This month I looked at my latest cable/internet bill and was surprised by a nice increase in the amount owing. At first I thought I’d been late on my last payment. Nope, that wasn’t it so what could it be? I did some investigation and found Shaw has passed along a tax imposed by the CRTC as part of the Local Programming Improvement Fund (LPIF). What’s interesting is that the CRTC said the following regarding the tax:
In Public Notice 2008-100 (paragraph 357), the CRTC indicated that it saw no reason why the cost should be borne by cable and satellite subscribers. The CRTC considers that these companies can absorb a contribution of this size, given their strong financial performance.
Consumers must contact their service suppliers, since this increase is not required or regulated by CRTC. The CRTC considers that these companies can absorb a contribution to the LPIF of this size and does not see a reason why these supplemental costs should be transferred to their subscribers.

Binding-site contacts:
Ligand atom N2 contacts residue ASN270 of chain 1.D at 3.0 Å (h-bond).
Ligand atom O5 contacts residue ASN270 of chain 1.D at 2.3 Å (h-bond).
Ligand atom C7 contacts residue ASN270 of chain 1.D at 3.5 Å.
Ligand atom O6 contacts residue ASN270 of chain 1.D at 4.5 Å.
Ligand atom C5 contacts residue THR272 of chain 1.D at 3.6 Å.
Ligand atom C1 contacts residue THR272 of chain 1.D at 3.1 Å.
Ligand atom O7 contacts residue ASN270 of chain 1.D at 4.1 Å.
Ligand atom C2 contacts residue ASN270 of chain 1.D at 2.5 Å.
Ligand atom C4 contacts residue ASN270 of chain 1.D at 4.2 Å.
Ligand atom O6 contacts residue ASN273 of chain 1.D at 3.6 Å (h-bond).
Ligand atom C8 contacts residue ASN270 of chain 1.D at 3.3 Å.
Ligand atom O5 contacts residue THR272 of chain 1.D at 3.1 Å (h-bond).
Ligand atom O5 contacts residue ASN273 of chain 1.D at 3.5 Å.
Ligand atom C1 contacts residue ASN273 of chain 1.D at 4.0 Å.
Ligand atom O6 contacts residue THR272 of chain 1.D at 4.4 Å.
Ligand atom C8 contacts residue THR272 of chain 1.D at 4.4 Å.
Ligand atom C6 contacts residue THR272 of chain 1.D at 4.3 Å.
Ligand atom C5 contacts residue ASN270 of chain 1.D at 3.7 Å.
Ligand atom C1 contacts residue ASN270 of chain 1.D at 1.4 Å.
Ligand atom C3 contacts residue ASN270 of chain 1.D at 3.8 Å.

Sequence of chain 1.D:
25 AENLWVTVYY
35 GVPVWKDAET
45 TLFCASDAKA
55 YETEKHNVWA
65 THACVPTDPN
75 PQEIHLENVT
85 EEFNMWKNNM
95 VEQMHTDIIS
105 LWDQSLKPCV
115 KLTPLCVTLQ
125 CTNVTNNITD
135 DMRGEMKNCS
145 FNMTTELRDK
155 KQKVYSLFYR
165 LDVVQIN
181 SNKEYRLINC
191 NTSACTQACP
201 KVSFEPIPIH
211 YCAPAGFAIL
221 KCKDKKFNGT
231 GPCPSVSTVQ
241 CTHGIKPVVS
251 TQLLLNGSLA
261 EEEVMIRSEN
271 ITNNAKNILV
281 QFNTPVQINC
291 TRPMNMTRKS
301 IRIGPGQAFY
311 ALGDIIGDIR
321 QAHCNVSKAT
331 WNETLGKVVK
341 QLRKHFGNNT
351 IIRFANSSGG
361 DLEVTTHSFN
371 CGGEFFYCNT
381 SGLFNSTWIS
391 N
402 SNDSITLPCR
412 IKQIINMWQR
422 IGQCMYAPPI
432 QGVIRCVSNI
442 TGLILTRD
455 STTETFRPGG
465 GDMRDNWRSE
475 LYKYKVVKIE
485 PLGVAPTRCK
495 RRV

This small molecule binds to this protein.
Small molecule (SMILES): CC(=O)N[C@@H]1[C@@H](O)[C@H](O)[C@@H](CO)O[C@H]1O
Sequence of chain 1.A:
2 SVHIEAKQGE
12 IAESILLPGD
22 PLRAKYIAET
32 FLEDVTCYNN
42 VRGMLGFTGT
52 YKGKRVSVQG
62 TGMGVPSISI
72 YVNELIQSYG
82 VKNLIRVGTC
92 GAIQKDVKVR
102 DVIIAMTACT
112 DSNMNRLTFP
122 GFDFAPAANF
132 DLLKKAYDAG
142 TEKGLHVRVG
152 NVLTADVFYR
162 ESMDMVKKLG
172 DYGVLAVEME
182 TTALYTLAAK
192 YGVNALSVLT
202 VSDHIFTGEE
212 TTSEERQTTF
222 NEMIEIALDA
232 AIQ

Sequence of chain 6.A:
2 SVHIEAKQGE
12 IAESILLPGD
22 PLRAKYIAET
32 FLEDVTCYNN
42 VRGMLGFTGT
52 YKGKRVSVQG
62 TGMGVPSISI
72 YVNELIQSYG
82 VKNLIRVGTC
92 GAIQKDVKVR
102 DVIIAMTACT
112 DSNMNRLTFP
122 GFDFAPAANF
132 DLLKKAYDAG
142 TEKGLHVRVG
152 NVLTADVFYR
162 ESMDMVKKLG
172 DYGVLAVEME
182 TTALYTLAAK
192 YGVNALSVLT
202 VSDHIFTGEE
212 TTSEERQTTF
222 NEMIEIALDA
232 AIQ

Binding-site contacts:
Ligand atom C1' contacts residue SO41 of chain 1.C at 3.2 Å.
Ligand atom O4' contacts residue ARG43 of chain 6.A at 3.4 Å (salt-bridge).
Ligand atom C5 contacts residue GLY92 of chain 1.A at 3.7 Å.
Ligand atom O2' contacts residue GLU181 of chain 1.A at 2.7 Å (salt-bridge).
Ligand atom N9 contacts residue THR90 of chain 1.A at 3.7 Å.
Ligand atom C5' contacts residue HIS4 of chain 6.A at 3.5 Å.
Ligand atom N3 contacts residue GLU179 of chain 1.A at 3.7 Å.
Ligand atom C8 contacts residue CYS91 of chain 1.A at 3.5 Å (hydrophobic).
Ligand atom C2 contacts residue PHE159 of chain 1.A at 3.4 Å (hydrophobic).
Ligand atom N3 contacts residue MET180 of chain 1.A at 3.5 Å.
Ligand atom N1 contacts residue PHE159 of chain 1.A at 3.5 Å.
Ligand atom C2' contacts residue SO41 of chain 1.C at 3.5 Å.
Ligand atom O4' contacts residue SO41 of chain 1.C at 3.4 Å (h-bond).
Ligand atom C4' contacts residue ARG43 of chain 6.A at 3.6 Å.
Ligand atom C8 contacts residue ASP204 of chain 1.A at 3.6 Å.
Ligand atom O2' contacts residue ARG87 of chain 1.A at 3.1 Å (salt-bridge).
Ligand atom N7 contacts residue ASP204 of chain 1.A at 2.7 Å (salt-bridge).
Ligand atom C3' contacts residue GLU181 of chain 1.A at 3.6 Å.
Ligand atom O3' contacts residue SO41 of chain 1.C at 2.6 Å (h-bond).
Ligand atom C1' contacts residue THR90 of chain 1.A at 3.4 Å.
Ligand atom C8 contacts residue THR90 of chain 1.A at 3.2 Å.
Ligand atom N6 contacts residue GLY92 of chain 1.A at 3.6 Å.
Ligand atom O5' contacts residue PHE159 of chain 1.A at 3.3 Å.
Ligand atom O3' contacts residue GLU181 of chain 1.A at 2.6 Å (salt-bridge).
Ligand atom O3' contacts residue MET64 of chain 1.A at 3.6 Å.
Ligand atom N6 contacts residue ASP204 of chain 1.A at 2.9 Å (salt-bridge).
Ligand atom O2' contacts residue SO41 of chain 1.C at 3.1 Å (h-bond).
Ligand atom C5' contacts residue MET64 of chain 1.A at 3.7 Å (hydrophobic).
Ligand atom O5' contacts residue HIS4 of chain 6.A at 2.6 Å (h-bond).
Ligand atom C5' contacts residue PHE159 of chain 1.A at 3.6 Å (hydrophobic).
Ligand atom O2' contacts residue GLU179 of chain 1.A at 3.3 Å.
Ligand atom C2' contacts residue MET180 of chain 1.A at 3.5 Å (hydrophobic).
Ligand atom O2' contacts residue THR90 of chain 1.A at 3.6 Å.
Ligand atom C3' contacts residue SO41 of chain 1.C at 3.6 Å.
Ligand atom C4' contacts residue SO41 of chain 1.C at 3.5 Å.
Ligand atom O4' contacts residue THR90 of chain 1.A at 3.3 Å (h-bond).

Shaw, on the other hand, has slammed the CRTC on this Draconian move:
The CRTC has betrayed Canadians’ trust with the announcement of two new taxes on consumers. Beginning September 1, 2009, the CRTC will require cable and satellite companies to contribute an extra 1.5% of their gross broadcast revenues to a new Local Programming Improvement Fund (LPIF). In addition, the CRTC has reintroduced the idea of having a fee-for-carriage: a payment to broadcasters that could ultimately end up costing consumers up to $6 more per month.
You can put a STOP to these fees. Send your comments to the CRTC!
Both of these new taxes will result in significant new costs for cable and satellite customers. Shaw will continue to aggressively fight these new regulatory fees, but your voice counts and still needs to be heard.
So I’ve lodged a request with Shaw to explain why, in spite of financial statements that indicate healthy profits, they decided to pass this tax onto their subscribers who, incidentally, keep Shaw in business. I’ve also asked Shaw to explain why they’re distorting the facts surrounding the LPIF and how the program was meant to be shouldered by consumers.